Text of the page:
Monday, July 9, 2007

An Unhealthy Dose of Reality

Happy Monday loyal readers! Unfortunately, I must hold by my promise from yesterday- I simply cannot uphold the euphoria of Ranger optimism any longer than I must. Because as badly as I want them to be good, I am a realist at heart. And the truth points at a half-empty glass best served with several jagged pieces.
So as much as I hate to do it, today's presentation will be an analysis of the unmitigated failures that have graced this franchise with their collective presences. And what better (or worse?) place to begin than with the biggest 180 I've ever seen as a Rangers fan. And my peers, you know very well how much that means.
His acquisition was the biggest triumph the JD proponents had to point to. He was a sign of hope, a beacon declaring competency within Ranger talent evaluation. Vicente Padilla went through the majority of last season as the best pitcher in the rotation. He was a legitimate #2 for a large part of the year, and even a second half slump could not hold him back from adequacy. However, as is the case with many of these success stories, Vicente had an agenda. He was going into a contract year, and certainly capitalized. Padilla turned an ERA in the 4.5 area into a deal worth over 10 million a season over three whole revolutions of the 12-month cycle. The mysterious and shady Venezuelan has been a complete and utter unmitigated DEBACLE from the beginning of the season. It has truly been painful to watch Vinny this season, especially when recalling the RANGER pitcher who was so solid in the previous season. I can't think of a single major league player, including Jeff Weaver, who has underperformed to this extent. I shun you, Vicente. Oh wait, that doesn't matter! Because you refuse to talk to the dirty Americans in the first place!
One doesn't have to stray too far to find contestant #2 for the "Juan Gonzalez Ranger Stint #2 Award". Although there is nobody who even approaches Padilla's vast stature in this area, Robby Tejeda gives him a run for his money. Similarities run amok between the two. Both are of Central American birth, both credited as possessing stuff clearly above the average. And both shimmered with promise for a time, but then left us staring stupidly at the rusting piece of scrap metal that had once been so precious. Robinson absolutely wowed fans during the start of the year. If I recall correctly, his first four starts were all sparkling-highlighted by a shutout against the immensely dangerous Bosox of Beantown. Since then however, Tejeda has been... worse than Padilla, if such a thing were possible. An ERA topping seven over a period of several months is a precarious thing to hold. The only thing keeping him from placement in the Padilla category of 'Simply Disgraceful' is the fact that Tejeda did show promise in the aforementioned early portion of the year.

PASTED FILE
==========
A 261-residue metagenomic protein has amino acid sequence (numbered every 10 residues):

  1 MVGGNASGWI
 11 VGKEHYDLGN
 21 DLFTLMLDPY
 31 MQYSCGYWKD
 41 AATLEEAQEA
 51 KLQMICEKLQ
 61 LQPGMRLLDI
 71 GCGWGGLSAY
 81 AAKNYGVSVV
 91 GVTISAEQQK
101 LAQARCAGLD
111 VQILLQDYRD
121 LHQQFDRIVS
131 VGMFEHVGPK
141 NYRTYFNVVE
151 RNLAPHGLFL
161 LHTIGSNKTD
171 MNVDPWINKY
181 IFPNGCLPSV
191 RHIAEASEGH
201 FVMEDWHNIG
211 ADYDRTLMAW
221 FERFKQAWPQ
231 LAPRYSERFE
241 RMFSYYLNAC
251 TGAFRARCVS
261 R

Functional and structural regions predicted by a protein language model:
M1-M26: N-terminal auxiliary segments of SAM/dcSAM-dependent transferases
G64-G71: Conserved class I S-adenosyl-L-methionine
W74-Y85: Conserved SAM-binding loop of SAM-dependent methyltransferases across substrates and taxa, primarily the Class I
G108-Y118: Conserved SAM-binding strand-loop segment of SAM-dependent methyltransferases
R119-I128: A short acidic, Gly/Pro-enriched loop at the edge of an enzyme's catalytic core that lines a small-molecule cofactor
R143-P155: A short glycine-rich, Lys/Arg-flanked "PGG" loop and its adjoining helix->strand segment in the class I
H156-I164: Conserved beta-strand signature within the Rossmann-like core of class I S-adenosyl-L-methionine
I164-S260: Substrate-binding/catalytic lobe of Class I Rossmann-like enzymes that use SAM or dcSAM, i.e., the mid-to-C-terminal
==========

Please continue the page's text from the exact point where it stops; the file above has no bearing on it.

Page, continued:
Clearing out the limited list I have due to... time restraints is not a player who has sat out significant portions of the season. I won't deny that Hank Blalock's rib removal didn't disappoint me, but that's not really a performance failure he could have any semblance of control over. And looking at pure statistics, many will advise me to pass on grass after seeing the third entry.
Ian Kinsler, what happened? Your nuclear lumber throughout the first few weeks taunted not only the fans, but apparently yourself. News Flash: You're no Babe, and I certainly hope for the sake of your public profile that you're not Barry Bonds. What happened here seems to be a massive change in strategy, as the already undercutting Kinsler altered his swing to a point where he could dislodge the branches of a California Redwood. Ian, you're a wonderful player. But you're not going to pace the rest of the contestants in a single season homer contest. I was mislead, Ron Washington was misled, but more importanly, Ian, and most lamentably, YOU were misled by your early success. I know, It's easy to fall into the trap. But nobody knows Ian Kinsler better than than.. surprise surprise, Ian Kinsler. And subsequently, adjusting a fine plate approach to facilitate a newfound power at the dish was a mistake. The numbers following the initial burst of lightning are telling; we were treated to little other than mere sparks. Ian, go back to Rudy. Get your swing redone, revert to what you had been doing in all the years prior-the same stance, swing, and discipline that led to so much success throughout your ascent in the minors as well as your fine rookie season.
And not to overdo the cold blanket routine, but I think I Rangers Captain could be just as bad in the field, whilst annoying the other team into submission.
That's all for today. Next to come: Mid-Season Leaguewide Awards!

No comments: